running words around
design education and visual communication
authored by chris m hughes

2008 - 2012 : Wrapping Up

Sunday, 10 June 2012

The textwrap blog went into temporary retirement in June 2012. The archived posts, dating back to Nov 2008, will remain here on the textwrap.net domain, but textwrap's notes and observations on graphic design will still be published, albeit in a different form, as part of my teaching and course coverage at welovedesignetc.info.

Art As Life

Tuesday, 5 June 2012

The Barbican Gallery in London is currently hosting 'Art As Life' - the biggest Bauhaus exhibition in the UK in over 40 years, and as part of our continuous professional development, the department has sanctioned a number of tutor visits to see it.

'Art As Life' is a visual narrative of the most influential art school of the last century, and features art, architecture, print design, textiles, film, interior & industrial design, and of course typography.

The exhibition documents the amazing experimentation that the school pioneered, and shows how the political landscape of Germany in the Weimar years influenced the movement and its teachings.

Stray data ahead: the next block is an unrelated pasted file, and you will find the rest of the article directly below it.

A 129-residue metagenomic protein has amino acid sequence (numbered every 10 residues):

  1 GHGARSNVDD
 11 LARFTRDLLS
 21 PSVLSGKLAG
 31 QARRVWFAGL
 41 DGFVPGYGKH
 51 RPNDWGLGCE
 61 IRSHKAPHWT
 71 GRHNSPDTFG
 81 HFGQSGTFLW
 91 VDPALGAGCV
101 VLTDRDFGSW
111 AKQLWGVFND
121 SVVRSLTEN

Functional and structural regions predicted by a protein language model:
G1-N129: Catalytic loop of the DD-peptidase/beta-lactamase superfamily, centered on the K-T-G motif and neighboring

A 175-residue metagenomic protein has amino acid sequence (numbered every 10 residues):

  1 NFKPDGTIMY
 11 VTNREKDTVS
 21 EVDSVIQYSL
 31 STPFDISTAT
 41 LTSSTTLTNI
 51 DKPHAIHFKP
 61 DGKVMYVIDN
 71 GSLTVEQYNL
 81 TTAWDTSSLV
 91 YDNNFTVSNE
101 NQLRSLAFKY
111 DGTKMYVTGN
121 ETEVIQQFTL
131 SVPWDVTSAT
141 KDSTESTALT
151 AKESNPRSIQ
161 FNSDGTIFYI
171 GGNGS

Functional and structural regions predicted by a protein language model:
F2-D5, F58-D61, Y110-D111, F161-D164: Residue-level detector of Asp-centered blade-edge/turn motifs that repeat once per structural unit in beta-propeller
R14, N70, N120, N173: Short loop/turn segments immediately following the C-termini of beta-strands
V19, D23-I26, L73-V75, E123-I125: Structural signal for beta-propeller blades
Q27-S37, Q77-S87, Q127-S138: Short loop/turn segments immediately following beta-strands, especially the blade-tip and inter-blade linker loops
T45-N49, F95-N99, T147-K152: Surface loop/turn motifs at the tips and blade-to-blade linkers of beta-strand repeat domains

The work on display also explains how the eventual breakup of the Bauhaus (at the hands of the National Socialists), ensured that its founders dispersed to other parts of Europe and the USA to spread the teachings of the school and set the blueprint for modern architecture and visual communication.

As well as brilliant art by Paul Klee, Wassily Kandinsky and Theo Van Doesburg, there is the avante garde photography of Laszlo Moholy-Nagy, the textiles of Gunta Stulzl, the graphics of Joost Schmidt and the fantastic typography of Herbert Bayer.

This is more than just an exhibition - there is a public programme of workshops, talks, films and performances as well as the 'Art School Lab', a two-week summer school led by leading practitioners from all artistic backgrounds. The Barbican will also soon be announcing a date for typographer Erik Spiekermann to present a talk at the exhibition.

Well worth going to, but note that photography isn't allowed, and when I was there on Monday the shop had already sold out of Joost Schmidt's famous lithograph poster Plakat zur Bauhaus-Ausstellung (1923), which I was hoping to put up in the studio.

Top of the World

Saturday, 19 May 2012

A design by one of my Year 1 students will shortly be the highest outdoor visual campaign in the world. On 8th May, Tanzanian Wilfred Moshi set out as part of an expedition to climb Mount Everest.  Wilfred is currently at Camp 2, some 7000ft short of the summit. When he reaches the top (the first Tanzanian to achieve the feat), he'll be launching the Global Vision Project, an initiative by the Twende Pamoja Trust, and branded by HND1 Graphic Design student Jonathan Walton.